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Payrolling your charitable gifts

By Nicholas Watts

Northern Ireland is one of the most generous regions of the UK when it comes to charitable giving. But how efficient is your giving?

Do you just put money into any passing collection box that happens to be presented to you in the high street, or are you helping through volunteering, or do you have a direct debit system in place?

Whatever your preferred method, I thought it was time to revisit a topic where some interesting developments have taken place in recent years and that will be of interest both to business owners as well as their employees.

For employees, Payroll Giving means making a regular donation to a charity straight from your pay packet. The donations are deducted before tax is taken and so are tax-free.

For business owners, staff cohesion can be one direct benefit of participating in a Payroll Giving Scheme in addition to showing the business in a good light. The Government has recently introduced a grant for the small and medium enterprise (SME) sector.

When an SME sets up a new scheme (depending on the number of staff employed) the business will qualify for one of the following one-off payments, which can be used in any manner the business owner deems suitable:

  • 1-199 employees £300
  • 200-399 employees £400
  • 400-499 employees £500

The government will also match all employees’ donations £ for £ (up to £10 per month) for the first six months of giving when an employee signs up to the new scheme. This means your donation is doubled.

These figures illustrate how tax effective it is to give through your payroll:

  • Monthly gift: £10.
  • Cost to donor paying 20% tax: £8.
  • Cost to donor paying 40% tax: £6.
  • Value of gift with £ to £ matching (first six months of a new scheme): £20.

This applies to small and medium enterprises that initiate new Payroll Giving schemes.

There is a mandatory requirement for an organisation to register with a Payroll Agency in order to set-up a Payroll Giving Scheme.

Registering with an agency is a simple process and your chosen agency will be able to advise you on the best way to set up your payroll system to deduct donations.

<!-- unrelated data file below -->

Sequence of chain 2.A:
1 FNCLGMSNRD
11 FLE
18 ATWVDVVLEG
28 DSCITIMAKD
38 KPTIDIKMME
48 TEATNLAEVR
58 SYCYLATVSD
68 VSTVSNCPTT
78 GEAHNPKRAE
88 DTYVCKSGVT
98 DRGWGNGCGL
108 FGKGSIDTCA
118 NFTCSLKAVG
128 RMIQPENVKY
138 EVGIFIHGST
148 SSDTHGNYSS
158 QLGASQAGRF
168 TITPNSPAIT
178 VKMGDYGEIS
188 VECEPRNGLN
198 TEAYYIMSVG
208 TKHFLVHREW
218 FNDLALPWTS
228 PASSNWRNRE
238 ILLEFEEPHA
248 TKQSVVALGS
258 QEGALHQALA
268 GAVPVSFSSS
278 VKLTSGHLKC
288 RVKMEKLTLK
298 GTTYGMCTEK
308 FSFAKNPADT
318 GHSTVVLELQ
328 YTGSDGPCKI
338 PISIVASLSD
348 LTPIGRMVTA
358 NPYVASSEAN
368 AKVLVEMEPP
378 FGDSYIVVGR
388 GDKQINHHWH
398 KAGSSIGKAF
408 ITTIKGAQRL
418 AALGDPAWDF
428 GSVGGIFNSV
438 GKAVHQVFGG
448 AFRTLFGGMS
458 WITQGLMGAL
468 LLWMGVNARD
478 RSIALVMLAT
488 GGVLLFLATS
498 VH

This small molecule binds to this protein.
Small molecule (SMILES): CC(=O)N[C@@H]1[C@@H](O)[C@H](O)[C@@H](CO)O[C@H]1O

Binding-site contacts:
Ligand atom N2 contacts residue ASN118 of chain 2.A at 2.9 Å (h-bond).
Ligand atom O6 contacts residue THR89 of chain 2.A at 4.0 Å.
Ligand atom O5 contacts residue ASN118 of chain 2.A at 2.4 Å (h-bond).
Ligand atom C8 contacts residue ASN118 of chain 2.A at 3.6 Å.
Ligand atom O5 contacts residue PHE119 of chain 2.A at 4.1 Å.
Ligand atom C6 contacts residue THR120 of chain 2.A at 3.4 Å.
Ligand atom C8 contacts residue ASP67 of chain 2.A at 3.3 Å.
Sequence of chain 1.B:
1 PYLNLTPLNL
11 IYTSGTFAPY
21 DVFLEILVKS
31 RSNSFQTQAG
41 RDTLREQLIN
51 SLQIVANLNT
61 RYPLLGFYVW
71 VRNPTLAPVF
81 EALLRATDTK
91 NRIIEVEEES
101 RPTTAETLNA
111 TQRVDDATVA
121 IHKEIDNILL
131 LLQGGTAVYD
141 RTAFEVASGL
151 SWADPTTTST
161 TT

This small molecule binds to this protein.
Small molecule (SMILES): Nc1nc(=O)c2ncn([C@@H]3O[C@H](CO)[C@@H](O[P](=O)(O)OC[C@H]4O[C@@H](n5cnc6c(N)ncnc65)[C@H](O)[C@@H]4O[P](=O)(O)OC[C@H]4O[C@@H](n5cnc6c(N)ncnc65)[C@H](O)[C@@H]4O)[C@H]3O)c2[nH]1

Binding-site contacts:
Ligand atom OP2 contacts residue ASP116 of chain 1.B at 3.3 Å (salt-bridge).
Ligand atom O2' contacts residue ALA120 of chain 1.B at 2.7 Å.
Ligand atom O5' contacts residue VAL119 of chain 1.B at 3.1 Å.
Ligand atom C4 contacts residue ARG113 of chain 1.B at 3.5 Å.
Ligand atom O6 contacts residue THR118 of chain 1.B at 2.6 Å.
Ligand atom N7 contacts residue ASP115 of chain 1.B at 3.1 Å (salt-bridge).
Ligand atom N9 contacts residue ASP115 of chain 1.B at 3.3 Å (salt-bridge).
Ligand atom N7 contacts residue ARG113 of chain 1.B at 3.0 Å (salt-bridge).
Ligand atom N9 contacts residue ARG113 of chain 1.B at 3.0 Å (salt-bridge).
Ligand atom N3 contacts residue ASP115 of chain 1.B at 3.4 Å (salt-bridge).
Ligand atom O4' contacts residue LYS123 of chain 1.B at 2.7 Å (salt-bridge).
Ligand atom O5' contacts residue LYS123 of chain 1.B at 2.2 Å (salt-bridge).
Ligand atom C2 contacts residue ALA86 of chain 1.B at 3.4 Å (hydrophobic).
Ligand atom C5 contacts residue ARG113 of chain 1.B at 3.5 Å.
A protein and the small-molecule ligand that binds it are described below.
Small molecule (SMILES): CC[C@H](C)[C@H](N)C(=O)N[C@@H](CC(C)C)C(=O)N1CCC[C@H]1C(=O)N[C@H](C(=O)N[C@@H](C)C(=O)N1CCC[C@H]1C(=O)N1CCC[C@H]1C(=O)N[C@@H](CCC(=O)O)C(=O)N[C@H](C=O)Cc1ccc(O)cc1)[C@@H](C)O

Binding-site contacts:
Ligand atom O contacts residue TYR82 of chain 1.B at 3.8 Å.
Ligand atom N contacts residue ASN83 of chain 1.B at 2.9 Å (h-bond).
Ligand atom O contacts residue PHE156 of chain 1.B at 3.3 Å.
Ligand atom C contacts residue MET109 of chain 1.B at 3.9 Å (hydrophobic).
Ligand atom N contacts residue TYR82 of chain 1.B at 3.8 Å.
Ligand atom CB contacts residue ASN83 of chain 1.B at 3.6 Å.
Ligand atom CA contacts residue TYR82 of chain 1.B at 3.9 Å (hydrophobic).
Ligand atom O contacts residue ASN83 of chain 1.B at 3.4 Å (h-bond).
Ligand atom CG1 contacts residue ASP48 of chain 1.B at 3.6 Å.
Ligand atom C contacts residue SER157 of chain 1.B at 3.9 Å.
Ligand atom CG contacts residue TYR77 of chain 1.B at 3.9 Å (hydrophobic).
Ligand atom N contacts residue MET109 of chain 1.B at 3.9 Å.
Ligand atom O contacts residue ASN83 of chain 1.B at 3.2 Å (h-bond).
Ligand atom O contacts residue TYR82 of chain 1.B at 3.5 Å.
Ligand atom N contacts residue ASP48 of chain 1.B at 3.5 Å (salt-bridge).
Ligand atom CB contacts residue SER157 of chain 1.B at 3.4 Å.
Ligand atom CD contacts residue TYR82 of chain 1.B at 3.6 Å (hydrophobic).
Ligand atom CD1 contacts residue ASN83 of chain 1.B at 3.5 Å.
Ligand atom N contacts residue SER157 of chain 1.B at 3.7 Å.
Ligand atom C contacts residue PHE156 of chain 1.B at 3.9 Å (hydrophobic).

The agency will then forward these to the chosen charities.

All agencies are audited by the Inland Revenue due to the tax benefits involved with Payroll Giving. All agencies will also deduct a small fee from each donation (usually 4% of the donation) to cover their administration costs.

There has been some innovative use of the scheme. Royal Mail and its link with the Woodland Trust is one good example.

Here, the main objective was to use payroll giving to enable staff of Royal Mail Group to offset their personal carbon emissions and support the Woodland Trust by planting trees as well as looking at ways of reducing their carbon footprint.

A carbon off-set payroll giving product entitled ‘Owl' (but known as Ollie) is used by individual staff to calculate their annual carbon footprint. It gives reduction tips and tells the individual the cost of off-setting their emissions, how many trees they would need to plant to achieve it and the monthly contribution they need to give to ensure this target is achieved.

If the individual agrees to offset this amount, Ollie collates the information needed to complete the payroll giving form and set up a monthly donation. The pilot study saw 130 donors recruited, delivering an annual charity donation of £8,000.

If you are interested in finding out more there is a local office here that can help both employers and employees.

Telephone (028) 9185-9561 for some comprehensive assistance.

Nicholas Watts is an independent financial adviser with Positive Solutions Financial Services which is regulated by the Financial Services Authority. To contact him, use the website

Belfast Telegraph


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